Monday, November 1, 1971

Billy Joel’s Cold Spring Harbor released

First posted 5/9/2011; updated 9/21/2020.

Cold Spring Harbor

Billy Joel

Released: November 1, 1971

Peak: 158 US, 95 UK, -- CN, -- AU

Sales (in millions): -- US, -- UK, -- world (includes US and UK)

Genre: pop/rock singer-songwriter


Song Title (Writers) [time] (date of single release, chart peaks) Click for codes to singles charts.

  1. She’s Got a Way (11/21/81: live version, 23 US, 16 CL, 4 AC, 46 CN)
  2. You Can Make Me Free
  3. Everybody Loves You Now
  4. Why Judy Why
  5. Falling of the Rain
  6. Turn Around
  7. You Look So Good to Me
  8. Tomorrow Is Today
  9. Nocturne
  10. Got to Begin Again

Total Running Time: 33:07


3.404 out of 5.00 (average of 9 ratings)

About the Album:

Cold Spring Harbor was Billy Joel’s first solo endeavor after albums with the groups the Hassles and Attila flopped. Unfortunately, this one still “bombed so badly that he fled the East Coast for California (and, as Bill Martin, hit the piano-lounge circuit, inspiring ‘Piano Man’).” DB

On the album, Joel “reinvented himself as a sensitive singer/songwriter.” AMG Joel “may have been in his formative stages as a craftsman, but his talents are apparent, and he never made an album as intimate and vulnerable ever again.” AMG “The record was uneven but very charming, boasting two of his finest songs – the lovely She's Got a Way and the bitterly cynical Everybody Loves You Now.” AMG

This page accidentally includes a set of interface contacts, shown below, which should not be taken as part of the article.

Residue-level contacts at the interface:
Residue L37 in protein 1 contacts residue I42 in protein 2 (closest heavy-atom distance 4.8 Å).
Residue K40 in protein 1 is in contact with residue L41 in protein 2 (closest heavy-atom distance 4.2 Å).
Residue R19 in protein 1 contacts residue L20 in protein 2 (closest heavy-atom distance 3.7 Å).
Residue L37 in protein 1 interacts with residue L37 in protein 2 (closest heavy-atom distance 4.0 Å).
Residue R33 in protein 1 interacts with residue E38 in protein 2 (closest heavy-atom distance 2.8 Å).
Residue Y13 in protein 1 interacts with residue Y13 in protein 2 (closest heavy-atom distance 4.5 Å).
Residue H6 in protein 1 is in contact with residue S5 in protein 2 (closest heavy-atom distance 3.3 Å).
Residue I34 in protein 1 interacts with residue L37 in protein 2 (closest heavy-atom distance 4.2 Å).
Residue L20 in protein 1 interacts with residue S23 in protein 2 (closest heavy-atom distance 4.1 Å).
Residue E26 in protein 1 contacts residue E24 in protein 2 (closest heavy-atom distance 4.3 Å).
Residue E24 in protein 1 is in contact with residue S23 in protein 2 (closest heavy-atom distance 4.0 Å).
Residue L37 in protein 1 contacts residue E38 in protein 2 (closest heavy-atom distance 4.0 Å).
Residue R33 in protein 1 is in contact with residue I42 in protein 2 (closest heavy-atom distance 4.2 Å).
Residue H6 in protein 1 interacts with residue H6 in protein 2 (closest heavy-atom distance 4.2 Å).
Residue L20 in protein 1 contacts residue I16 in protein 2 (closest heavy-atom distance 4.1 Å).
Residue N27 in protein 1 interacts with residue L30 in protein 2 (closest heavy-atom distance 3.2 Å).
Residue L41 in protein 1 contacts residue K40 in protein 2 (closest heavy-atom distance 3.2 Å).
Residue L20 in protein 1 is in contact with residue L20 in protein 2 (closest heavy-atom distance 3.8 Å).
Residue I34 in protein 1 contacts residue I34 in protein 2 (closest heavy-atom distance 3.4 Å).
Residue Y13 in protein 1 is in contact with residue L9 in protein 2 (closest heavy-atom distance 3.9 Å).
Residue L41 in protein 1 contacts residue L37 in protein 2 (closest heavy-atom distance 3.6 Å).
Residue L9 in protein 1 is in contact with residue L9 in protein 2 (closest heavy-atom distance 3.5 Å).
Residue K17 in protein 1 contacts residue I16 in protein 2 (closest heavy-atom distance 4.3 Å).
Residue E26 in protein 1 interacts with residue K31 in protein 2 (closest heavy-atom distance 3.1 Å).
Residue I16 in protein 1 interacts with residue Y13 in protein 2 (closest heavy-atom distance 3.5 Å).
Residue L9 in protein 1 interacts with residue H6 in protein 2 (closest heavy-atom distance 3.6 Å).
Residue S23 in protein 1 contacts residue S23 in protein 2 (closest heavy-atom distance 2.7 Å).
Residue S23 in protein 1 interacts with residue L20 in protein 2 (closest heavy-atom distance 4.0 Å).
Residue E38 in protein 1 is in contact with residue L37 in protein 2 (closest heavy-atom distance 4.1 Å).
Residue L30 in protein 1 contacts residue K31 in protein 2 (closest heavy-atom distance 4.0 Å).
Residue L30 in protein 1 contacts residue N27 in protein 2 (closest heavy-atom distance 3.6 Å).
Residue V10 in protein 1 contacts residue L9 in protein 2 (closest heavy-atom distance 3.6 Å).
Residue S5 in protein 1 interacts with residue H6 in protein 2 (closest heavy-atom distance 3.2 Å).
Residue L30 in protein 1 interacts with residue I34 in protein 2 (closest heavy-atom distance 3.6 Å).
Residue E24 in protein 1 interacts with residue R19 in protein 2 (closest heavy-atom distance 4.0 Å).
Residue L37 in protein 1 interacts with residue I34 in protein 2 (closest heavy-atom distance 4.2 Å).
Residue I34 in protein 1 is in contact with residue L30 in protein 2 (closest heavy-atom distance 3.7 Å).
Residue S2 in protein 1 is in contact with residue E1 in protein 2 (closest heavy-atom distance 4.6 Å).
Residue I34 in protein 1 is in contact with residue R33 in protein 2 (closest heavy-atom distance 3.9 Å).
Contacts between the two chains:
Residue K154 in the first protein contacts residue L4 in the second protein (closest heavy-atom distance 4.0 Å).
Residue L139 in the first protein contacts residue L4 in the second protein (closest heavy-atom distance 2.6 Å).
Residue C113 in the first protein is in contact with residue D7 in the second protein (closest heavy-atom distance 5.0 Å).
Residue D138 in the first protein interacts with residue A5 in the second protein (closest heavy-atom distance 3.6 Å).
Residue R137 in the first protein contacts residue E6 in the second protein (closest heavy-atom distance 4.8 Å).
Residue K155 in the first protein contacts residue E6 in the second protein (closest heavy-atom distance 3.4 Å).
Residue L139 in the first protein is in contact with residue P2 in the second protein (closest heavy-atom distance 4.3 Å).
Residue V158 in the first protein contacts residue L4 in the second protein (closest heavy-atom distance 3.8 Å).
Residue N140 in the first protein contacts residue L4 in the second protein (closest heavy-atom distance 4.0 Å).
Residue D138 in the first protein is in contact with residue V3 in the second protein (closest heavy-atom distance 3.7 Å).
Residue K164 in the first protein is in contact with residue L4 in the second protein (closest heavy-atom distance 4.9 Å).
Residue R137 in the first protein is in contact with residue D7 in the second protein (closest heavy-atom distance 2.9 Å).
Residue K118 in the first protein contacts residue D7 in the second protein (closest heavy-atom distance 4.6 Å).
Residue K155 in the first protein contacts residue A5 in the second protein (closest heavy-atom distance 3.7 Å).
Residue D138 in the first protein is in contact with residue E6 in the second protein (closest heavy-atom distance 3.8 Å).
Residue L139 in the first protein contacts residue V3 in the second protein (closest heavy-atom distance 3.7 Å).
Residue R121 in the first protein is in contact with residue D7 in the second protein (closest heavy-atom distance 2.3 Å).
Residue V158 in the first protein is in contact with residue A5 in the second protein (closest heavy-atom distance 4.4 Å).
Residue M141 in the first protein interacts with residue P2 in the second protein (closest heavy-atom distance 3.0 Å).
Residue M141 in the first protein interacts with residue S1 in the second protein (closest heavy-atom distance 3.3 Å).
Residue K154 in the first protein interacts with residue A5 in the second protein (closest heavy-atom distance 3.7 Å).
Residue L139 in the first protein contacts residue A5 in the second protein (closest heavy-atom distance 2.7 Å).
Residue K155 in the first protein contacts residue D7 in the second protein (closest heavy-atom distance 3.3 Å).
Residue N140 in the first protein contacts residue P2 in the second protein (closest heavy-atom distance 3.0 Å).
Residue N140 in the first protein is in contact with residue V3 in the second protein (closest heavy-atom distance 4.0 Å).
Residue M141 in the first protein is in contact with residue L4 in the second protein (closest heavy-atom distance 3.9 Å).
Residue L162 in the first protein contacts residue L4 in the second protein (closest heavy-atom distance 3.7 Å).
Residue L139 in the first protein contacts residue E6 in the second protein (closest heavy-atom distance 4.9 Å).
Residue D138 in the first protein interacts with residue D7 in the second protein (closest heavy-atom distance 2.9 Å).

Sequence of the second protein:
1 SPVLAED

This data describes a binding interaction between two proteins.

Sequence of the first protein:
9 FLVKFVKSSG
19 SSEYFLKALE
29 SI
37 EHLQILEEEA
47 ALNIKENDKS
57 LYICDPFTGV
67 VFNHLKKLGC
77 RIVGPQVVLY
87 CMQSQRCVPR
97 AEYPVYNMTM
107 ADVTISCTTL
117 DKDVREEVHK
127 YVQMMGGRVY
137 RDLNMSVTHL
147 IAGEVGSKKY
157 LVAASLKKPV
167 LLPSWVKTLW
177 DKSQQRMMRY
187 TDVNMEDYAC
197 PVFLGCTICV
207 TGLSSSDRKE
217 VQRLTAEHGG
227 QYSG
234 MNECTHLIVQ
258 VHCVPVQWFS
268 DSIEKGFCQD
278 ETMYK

There were also some “flawed but nicely crafted songs that illustrated Joel’s gift for melody, as well as his pretensions” AMG such as “the mock-gospel in Tomorrow Is Today [and] a classical stab entitled Nocturne.” AMG Overall, though, the album was weighed down by “an overabundance of simpy ballads in which his pugnacious appeal was buried in lyrics about ‘misty satin dreams’ and too many references to crying.” DB

“Ironically, it didn't sound right upon its original release. Through a bizarre mastering error, the tapes were sped up – legend has it that upon hearing the completed album, he ripped it off the turntable, ran out of the house, and threw it down the street. It wasn't until 1983 that Columbia released a corrected reissue.” AMG

There were also some drastically edited songs. “You Can Make Me Free, one of the standouts, was chopped by nearly five minutes and instruments and backing vocals were stripped away from numerous tracks. It may be a bastardization of the original release, but it's an acceptable one, since these changes only accentuate the intimacy and vulnerability of the recording.” AMG

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